At the end of the workshop, Dr. Kasun invited his colleague of the workshop Mr. Jonathan Brewer to see our SCoRe lab and the things we are doing there. Finally, he introduced us to the editors of the APNIC blog and invited us to write an article about our research work. The result was the article I wrote to them. Actually, it is not the original content I wrote to them but an edited one by the experienced editors.

## Wednesday, October 5, 2016

### An Unexpected Visit to Kandy

Last weekend became a traveling weekend unexpectedly. There was a website launching event as a part of the Elders Day celebration in Polgolla, Sri Lanka. This website was created by Mr. Anura Kasthoori who works with us partially attached to our lab. Since he is currently taking rest at home after a road accident he faced more than a month ago, he could not attend to this event. Therefore, Dr. Kasun asked me to participate to the ceremony on behalf of Mr. Kasthoori. Initially I had a plan to go to my home town in Matara in this weekend but due to this unexpected ceremony, I had to change my plans. Therefore, I decided to goto Polgolla with my wife to make this journey more interesting.

Last Saturday early morning, we started the journey from a van provided by the organizers of the ceremony who are a part of the Social Welfare Ministry. It was about 4.30am when we started from the university and we reached Polgolla before 8.00am. Even though the original agenda was to start the ceremony at 8.30am, it an extra 30minutes when it gets started. There was several interesting events in the ceremony such as distributing prizes and awards to some senior citizens and different musical and dancing performances. Since I was nervous about the launching of the website, I tested my laptops Internet connection and checked everything time to time until the website launching time arrives. Finally it came around 12.00pm and the website was launched by the hand of a minister of the parliament who attended to the ceremony.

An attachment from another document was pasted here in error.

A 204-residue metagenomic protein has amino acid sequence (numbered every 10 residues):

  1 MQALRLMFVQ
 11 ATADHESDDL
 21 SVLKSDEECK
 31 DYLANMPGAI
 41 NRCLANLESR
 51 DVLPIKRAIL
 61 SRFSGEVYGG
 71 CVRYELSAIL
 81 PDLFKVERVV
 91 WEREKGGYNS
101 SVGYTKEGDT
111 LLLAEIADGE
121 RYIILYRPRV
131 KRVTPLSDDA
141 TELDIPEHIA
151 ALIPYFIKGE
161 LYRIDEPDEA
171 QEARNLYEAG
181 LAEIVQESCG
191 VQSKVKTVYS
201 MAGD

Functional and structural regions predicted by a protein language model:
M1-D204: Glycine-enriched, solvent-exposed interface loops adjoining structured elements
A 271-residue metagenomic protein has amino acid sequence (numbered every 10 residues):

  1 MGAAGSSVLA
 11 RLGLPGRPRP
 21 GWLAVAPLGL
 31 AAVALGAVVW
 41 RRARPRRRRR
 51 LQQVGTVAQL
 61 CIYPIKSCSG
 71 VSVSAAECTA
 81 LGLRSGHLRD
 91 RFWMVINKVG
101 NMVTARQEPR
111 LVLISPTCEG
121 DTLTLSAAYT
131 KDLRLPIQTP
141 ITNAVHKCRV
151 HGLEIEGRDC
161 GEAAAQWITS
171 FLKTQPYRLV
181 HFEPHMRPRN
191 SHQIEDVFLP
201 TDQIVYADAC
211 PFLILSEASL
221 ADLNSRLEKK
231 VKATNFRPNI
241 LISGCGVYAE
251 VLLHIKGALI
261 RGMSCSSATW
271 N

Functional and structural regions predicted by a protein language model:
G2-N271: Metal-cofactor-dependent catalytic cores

At the end of the ceremony, the organizers distributed lunch packets to the attendees. Me and my wife collected our meal and came out of the conference hall. Even though we were offered to get transport facility to come back to Colombo in the same van we came in the morning, we refused since we decided to stay in Kandy till the next day. So, we took a bus from Polgolla to Kandy and then from the Kandy town, we took a taxi to get to a small hotel. Even though the place we found was not very good, we didn't have any option since we couldn't select and reserve a good hotel before we leave Colombo. So, we decided to manage with the limited things we had.

In the evening we walked from the hotel to the Temple of the Tooth. The walk was a little bit tiresome from the hotel to the temple but the nice view of the lake made us relaxed. We had dinner at a nearby Pizza Hut because I always love to enjoy pizza. It was about 9.00pm when we finish our dinner and start walking back to the hotel. I thought there would be crowd on the road but surprisingly the road around the lake was almost empty and looked not safe. So, we rushed to the hotel without waiting to see anything around. We couldn't visit any nearby places other than the Temple of the Tooth due to the limitations of time.